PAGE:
Betty Liu Explains: Why Oil Prices Went Negative
Why did oil prices go negative last week?
That was really quite a day on Monday. So, you saw WTI crude go into negative price territory. As you can imagine, the demand for oil has dropped dramatically. We're not driving as many cars. We're not flying as many airplanes. And so, that decline in demand means that oil is piling up in storage. That price drop also was likely exacerbated by an expiring futures contract and it basically capped off three straight weeks of losses in oil.
What is the difference between WTI and Brent crude?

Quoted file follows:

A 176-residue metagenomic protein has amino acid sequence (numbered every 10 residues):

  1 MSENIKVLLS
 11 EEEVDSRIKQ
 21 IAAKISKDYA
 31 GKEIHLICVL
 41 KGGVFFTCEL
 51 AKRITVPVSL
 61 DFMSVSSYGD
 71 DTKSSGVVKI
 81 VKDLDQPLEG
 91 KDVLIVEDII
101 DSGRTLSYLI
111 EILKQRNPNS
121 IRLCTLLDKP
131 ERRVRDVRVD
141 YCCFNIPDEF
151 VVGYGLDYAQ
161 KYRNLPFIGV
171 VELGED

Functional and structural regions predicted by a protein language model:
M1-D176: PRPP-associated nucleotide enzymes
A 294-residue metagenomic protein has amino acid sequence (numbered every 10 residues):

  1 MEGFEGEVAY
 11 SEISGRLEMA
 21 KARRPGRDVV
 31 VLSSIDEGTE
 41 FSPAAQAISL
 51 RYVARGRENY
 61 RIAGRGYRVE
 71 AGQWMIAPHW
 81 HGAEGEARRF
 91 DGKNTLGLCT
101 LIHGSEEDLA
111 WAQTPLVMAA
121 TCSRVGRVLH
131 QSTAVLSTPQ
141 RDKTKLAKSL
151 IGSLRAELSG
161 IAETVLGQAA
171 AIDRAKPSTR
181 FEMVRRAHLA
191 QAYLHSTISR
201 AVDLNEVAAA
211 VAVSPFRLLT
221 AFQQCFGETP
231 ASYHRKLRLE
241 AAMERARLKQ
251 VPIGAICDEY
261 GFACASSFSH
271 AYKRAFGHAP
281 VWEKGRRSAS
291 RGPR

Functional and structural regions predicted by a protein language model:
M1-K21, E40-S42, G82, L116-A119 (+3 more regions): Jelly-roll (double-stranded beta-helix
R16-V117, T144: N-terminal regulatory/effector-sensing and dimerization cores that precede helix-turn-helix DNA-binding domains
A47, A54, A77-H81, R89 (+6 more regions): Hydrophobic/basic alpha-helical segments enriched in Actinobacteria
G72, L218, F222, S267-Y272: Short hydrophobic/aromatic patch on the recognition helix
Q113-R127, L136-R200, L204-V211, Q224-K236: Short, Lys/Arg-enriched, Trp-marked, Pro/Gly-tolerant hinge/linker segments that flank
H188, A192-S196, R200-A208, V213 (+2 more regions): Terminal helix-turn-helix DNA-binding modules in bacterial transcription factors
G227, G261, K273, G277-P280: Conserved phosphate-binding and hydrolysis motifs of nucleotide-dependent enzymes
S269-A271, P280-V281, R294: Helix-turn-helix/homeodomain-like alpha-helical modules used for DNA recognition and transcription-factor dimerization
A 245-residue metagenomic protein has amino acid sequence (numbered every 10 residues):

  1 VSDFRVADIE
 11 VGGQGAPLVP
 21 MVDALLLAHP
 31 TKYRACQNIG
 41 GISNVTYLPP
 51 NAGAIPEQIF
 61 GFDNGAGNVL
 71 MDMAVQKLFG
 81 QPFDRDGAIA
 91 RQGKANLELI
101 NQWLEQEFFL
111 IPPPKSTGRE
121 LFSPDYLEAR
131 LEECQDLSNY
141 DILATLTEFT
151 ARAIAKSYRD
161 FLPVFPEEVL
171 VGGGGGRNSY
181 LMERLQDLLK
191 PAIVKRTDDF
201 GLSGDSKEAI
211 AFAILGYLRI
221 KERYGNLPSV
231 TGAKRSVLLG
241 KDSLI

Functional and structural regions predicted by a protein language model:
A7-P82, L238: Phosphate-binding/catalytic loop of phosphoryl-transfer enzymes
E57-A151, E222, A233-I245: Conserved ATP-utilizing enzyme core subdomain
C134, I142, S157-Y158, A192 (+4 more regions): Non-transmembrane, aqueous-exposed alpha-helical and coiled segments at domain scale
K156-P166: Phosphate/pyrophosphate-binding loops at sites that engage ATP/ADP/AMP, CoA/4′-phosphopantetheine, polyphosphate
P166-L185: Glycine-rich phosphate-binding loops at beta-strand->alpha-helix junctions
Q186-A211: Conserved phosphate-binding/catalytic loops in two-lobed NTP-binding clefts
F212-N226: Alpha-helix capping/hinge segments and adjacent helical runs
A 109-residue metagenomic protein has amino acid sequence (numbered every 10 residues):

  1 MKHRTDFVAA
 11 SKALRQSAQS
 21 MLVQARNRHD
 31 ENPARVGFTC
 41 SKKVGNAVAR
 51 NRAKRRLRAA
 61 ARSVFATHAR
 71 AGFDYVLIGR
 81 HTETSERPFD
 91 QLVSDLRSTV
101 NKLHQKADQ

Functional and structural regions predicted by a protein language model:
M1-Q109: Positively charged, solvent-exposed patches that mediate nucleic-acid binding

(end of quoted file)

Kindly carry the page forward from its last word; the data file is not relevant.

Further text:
That is a common question. Those are the two most popularly traded grades of oil. Brent stands for Brent North Sea Crude and WTI stands for West Texas Intermediate. And it basically just tells you where that oil is coming from. So, the Brent is produced in the North Sea and it serves as the oil benchmark for Middle East, Africa and European oil. WTI is the oil benchmark for North American crude. Now, there's been commentary around the fact that Brent seems to be less susceptible to some of these storage issues you've been hearing about. It's a waterborne contract, whereas WTI is landlocked. So, there's a finite amount of storage and it's much more difficult to get that oil in and out of the region.